The dean search admittedly may have appeared to be messy and convoluted to the casual outside observer. But it produced a first-rate result. And that’s what matters.

Thursday, May 07, 2009

What would Google do about newspapers?

This guest commentary comes from Bill Grueskin, the academic dean of the School of Journalism at Columbia University and former managing editor of WSJ.Com. For an alternative look at Google’s role in the emerging news ecosystem, see this prior post, Don’t Blame Google for Newspaper Woes.

By Bill Grueskin

Marissa Mayer is the Google executive whose rigid adherence to improving the user experience helped vault the company to pre-eminence. But her elliptical comments at a congressional hearing on the sorry state of the newspaper industry revolved around a message that seemed to add up to: “Lotsa luck, fellas.”

Mayer, who is Google’s vice president of search products and user experience, appeared Wednesday at the Senate commerce subcommittee hearing called by Sen John Kerry (D-MA) to consider ways the government might aid ailing publishers.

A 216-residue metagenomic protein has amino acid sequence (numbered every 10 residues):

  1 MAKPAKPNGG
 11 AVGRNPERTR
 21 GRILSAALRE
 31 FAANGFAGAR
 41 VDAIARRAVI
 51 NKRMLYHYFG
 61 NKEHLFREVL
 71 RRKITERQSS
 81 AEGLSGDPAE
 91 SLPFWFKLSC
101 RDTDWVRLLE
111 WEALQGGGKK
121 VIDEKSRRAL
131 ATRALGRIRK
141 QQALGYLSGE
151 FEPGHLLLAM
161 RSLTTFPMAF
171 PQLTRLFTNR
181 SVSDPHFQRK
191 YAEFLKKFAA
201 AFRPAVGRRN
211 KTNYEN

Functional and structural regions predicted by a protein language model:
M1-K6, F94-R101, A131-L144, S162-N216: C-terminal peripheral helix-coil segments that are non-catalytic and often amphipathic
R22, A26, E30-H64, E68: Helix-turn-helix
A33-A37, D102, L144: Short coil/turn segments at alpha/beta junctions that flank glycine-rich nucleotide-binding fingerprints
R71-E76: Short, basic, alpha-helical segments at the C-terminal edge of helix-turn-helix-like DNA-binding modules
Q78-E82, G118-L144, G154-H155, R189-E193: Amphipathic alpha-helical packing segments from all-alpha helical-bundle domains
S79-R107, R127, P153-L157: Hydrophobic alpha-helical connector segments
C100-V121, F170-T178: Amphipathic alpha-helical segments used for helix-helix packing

Mayer’s prepared
remarks weren't easy to decipher – perhaps because Google itself is under such scrutiny these days, including from federal regulators. So, here are some excerpts from her testimony (in bold), along with suggested translations:

"Every day, millions of people search the Web for relevant answers to their questions. In response, search engines strive to connect each user with the right results…. Google is one such search engine that people use to find answers online."

Google is indeed one such search engine. It appears there are others, but it’s been a long time since anyone has said, “I’m going to AltaVista that guy before I go out on a blind date with him.”

"Another service we offer is Google News…. We show people just enough information to invite them to read more -- the headline, a line or two of text, and a link to the news publisher's website."

That’s true, but many Web readers are entirely satisfied with just a headline and summary. They won’t tolerate the painful load time of news sites, and dislike seeing a single story broken into four or five sections just to drive more page views.